Friday evening is here much quicker than expected, and it doesn't feel as though we are anywhere near getting everything done.
We got all the sails off on Thursday, before we lifted out, and also pickled the water-maker. Then once ashore we were parked in one of the long tanks of boats, with a catamaran astern, with a French couple living there while they pack up. It certainly makes for an easy living space, and they even had a dinner party last night!
Then today we have had Jonathan Outboards collecting ours for service, Winch Works dealing with the anchor windlass, Dynamite coming to sort out the "heads", Greg and Dave from the yard looking at the paintwork, Ken from Ullman Sails collecting all our canvas, and then taking us to the sail loft to inspect each sail in detail to agree the repair programme. It's salutary to see how the threads rot in sunlight and need restitching, and where the mainsail rolled in the boom has discoloured because the boom has got hot in the tropical sun. In the end I had to replace the protective coloured strips on the staysail and Genoa, and do a lot of restitching on the main. The Parasailor is in good condition, apart from one string that has snapped, though badly needing an airing having sat on the foredeck for a long time in sun and spray.
No shows today were Curtis the Hydraulics man, who said that he would try to service the seals on our steering system before we leave on Tuesday. Neither did we get a repeat visit from Shaun of Superb Sails & Canvas who is going to repair our Bimini, which suffered some damage when "George" failed due to the hydraulic problems and we had an involuntary gybe.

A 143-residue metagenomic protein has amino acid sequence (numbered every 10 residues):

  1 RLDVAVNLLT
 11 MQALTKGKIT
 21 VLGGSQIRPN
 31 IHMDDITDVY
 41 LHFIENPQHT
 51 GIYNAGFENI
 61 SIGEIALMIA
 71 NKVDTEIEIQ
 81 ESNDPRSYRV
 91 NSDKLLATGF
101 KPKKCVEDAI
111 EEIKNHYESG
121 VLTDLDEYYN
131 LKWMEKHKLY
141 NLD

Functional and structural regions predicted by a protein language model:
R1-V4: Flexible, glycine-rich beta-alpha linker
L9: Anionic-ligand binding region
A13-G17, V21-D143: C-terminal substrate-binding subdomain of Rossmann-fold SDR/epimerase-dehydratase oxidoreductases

However two dehumidifiers appeared today; one for rent from "Blues" the big yard foreman with the gold tooth, and the other for sale on behalf of a departed yachts-woman by Mark from Dynamite. I chose to buy secondhand.
This morning I finally got Steve the Taxi man to take me to an ATM in town to get some cash, which is long overdue..... normally the first thing I do, but somehow here it felt more difficult to fit in between all the contractors visiting. He offered to take us on a tour, but like several other locals was anxious about our safety. Trinidad has a high crime rate, which must have totally stopped the tourist industry. It's all driven by the big money coming from oil, corrupt politicians, a huge gap between wealth and poverty, a lot of drug running through Venezuela, and lots of illegal guns.
Steve suggested that I could hire a car through Stuart at Peake's Yard, but when he arrived he was very unwilling to hire me a vehicle to tour the island, but only if we wanted to run to the supermarket and back!
Peter Peake of Peake Yachts has been most welcoming and attentive. We mentioned that Tin Tin had suddenly dropped down an inch this morning, and he immediately had the yard team putting in more blocks and props. It seems he is a man of many talents as we see the Peake logo on air-conditioners and dehumidifiers too.